Meet South Africa’s Super Rugby hopefuls

South Africa’s six franchises will set out on their quest for the inaugural Super 18 title next week. The Kings can be discounted and the Sharks, Cheetahs and Bulls are all in a rebuilding phase. Currie Cup champions the Lions and the regular contenders the Stormers look like the best bets for local success.

The Bulls

It’s hard to campaign without your best player. The Bulls placed Handré Pollard in cotton wool as he recovered from a shoulder injury picked up in Japan. He was practising his passing when his knee gave way. With Pollard out for the season, the Bulls will have to choose between Tian Schoeman and Francois Brummer. Both tick all the boxes expected of a Bulls flyhalf, but neither has the X factor Pollard brings to a game.

That would be okay if the Bulls had their normal juggernaut pack, but they do not. Victor Matfield, Flip van der Merwe, Pierre Spies and Jacques du Plessis have all moved abroad, so the line-out options have become extremely rarefied. They will have to rely on the youngsters to be competitive.

Coach: Nollis Marais

A charming man who has come up through the ranks with success at every level. He will find a way to make the Bulls work, but season one is too soon to get them to the play-offs.

Captain: Adriaan Strauss

He has trod water since moving from the Cheetahs two years ago. He needs to relight the fire.

The Cheetahs

The annual clear-out of playing staff in Bloemfontein reached its apogee in 2015, with no less than 19 of last year’s Super Rugby squad moving on. Among the forwards, the Cheetahs will find it impossible to replace Heinrich Brussow, and their two best backs have also gone, Willie le Roux to the Sharks and Cornal Hendricks to the Stormers.

The squad is so wet behind the ears it is impossible to gauge how they might do, but they at least have the benefit of avoiding the New Zealand franchises until the play-offs. Sias Ebersohn has returned home after three seasons with the Force, but former Shark Fred Zeilinga may be a better bet at flyhalf.

Coach: Franco Smith

A thoroughly decent fellow who is committed to the Free State template of 15-man rugby. An expert at achieving a lot with a little.

Captain: Francois Venter

An excellent young player and a bold choice by Smith that deserves to be rewarded.

The Kings

If the Super 18 fails to work as a concept, blame it on the Kings. The South African Rugby Union (Saru) insists that the Eastern Cape is a sleeping giant, but nothing that has transpired in the past 10 years of politicking suggests they are correct. Accommodating the Kings at the top table required a radical structural change that will surely come back to bite Saru.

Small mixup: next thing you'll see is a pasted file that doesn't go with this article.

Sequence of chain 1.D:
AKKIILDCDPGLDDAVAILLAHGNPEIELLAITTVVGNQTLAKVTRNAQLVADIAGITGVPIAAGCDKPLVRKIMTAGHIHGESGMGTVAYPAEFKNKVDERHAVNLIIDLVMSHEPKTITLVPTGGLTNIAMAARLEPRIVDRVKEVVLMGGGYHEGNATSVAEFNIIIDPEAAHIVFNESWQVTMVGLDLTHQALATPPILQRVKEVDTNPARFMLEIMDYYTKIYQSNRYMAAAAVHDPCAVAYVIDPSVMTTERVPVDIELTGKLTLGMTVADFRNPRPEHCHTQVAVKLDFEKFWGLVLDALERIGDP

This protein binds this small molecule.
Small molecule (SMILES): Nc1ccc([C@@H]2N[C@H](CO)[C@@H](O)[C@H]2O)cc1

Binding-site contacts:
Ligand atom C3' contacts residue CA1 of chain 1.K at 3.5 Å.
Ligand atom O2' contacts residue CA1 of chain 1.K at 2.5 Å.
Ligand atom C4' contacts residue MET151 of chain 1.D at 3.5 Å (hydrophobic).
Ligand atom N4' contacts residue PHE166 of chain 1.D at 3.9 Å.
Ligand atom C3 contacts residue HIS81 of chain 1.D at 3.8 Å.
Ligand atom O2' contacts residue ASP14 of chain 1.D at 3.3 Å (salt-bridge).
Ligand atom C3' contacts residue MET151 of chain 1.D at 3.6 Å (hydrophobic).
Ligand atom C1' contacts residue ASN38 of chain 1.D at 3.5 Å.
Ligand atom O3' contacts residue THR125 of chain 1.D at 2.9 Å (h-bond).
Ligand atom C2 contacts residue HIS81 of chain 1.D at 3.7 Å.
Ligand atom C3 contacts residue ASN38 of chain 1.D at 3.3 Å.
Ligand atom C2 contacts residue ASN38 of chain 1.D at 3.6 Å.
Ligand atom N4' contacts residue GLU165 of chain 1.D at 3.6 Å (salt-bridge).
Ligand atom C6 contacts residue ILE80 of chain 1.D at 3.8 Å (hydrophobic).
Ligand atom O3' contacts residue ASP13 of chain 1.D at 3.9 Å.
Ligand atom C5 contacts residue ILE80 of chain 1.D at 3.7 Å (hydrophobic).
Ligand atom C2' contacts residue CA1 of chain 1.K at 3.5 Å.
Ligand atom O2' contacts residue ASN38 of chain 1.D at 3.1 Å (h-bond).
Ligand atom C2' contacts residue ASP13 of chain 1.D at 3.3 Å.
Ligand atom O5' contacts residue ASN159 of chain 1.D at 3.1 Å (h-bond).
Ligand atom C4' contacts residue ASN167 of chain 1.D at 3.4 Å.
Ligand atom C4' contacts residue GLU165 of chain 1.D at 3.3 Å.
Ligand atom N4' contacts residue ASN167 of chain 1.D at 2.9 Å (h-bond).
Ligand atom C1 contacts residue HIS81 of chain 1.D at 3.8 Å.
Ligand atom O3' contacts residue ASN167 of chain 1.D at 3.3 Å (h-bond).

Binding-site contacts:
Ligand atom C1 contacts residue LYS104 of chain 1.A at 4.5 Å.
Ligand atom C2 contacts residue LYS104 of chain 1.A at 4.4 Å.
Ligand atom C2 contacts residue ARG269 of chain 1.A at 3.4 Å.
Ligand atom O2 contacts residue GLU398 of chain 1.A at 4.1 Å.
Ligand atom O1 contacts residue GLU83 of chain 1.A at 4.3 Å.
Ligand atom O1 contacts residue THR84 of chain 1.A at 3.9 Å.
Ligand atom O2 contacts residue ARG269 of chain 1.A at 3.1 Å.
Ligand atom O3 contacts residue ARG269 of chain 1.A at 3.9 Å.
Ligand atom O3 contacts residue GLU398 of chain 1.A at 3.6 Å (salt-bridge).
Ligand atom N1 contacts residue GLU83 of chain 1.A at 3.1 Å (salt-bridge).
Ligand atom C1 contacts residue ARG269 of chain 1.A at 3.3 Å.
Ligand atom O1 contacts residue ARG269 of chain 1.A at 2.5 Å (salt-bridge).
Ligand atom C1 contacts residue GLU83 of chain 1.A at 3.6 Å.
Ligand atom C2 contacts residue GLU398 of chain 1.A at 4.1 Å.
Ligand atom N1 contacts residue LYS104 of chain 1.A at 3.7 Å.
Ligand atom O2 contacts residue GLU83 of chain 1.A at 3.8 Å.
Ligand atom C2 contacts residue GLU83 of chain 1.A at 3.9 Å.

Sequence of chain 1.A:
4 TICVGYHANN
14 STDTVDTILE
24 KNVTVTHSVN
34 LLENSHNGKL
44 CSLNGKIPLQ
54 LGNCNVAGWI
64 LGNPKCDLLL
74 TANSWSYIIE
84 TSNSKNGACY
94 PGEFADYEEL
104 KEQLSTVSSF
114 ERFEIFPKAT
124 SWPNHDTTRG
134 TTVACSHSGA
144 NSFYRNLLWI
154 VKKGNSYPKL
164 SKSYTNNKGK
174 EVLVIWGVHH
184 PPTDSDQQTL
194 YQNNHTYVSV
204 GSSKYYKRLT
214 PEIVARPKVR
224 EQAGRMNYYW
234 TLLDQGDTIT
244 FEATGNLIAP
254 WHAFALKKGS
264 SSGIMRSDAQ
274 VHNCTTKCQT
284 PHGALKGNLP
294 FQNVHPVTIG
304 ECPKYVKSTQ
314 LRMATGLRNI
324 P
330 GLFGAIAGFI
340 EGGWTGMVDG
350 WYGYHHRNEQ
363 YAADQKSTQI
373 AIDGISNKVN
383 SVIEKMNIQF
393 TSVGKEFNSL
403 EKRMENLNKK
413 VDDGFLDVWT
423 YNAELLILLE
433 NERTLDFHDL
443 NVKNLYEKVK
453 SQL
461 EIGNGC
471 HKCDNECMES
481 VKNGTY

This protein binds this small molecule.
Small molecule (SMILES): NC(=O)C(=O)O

The unedifying sight of a protest at a rugby ground is set to happen on February 27 when the Kings host the Sharks in Port Elizabeth. The union can’t pay its players and Pollyanna would find it hard to be positive about the season ahead.

Coach: Deon Davids

Formerly in charge at the Eagles and Boland, Davids is out of his depth at this level.

Captain: Steven Sykes

As honest as the day is long, respected throughout the rugby world, the time will come when Sykes will wonder whether he shouldn’t pack up and go back to the family farm in Cradock.

The Lions

The good-news story of South African rugby: a ragtag bunch of rejected players moulded into an irresistible force by a coaching team that saw no limits. The Lions have good players in every position, headed by Elton Jantjies at flyhalf and Jaco Kriel at open-side flank.

The bad news is they begin with three games on the road, starting in Japan against the Sunwolves and then taking on the Chiefs (champions in 2012 and 2013) and the Highlanders (champions in 2015).

Coach: Johan Ackermann

A rugby man through and through, who believes that team spirit can overcome any obstacle.

Captain: Warren Whiteley

See above.

The Sharks

Not quite as big a clear-out as the Cheetahs, but largely unrecognisable from the side that contested the final as recently as 2012. Of the 17 players who have left, eight were Springboks, including the Du Plessis brothers, Willem Alberts and Frans Steyn. In addition, Pat Lambie’s injury will keep him out for at least the first two months of the competition.

On the plus side, the mercurial Willie le Roux has arrived in Durban and many will hope he will be as effective at fullback for the Sharks as another retreaded Free Stater, the great André Joubert.

Coach: Gary Gold

A reluctant head coach, Gold will place his trust in new additions to the staff, Robert du Preez and Ryan Strudwick.

Captain: Marcel Coetzee

The mighty flank fills in while Lambie recovers, but he too is off at the end of the competition, to join Ulster.

The Stormers

Perennial contenders, the Stormers tend to go missing at play-off time, with one win in seven attempts. The squad is well balanced but will miss the immense presence of Duane Vermeulen in the forwards and Jean de Villiers in the backs. They have also lost the services of limited but effective flyhalf Demetri Catrakilis and the halfback combination is the weakest aspect of the side.

But the pack is of international standard, with the stand-out aspect being Springbok lock partnership, Eben Etzebeth and Pieter-Steph du Toit. There is also lots of talent out wide, although it remains to be seen how Sevens commitments will affect the availability of Cheslin Kolbe, Juan de Jongh and Seabelo Senatla.

Coach: Robbie Fleck

Poacher turned gamekeeper, Fleck’s unexpected elevation to the top job will test the strength of the structures at the franchise.

Captains: Juan de Jongh and Frans Malherbe

De Jongh’s quest for an Olympic gold medal persuaded Fleck that he needed more than one leader. Good idea.

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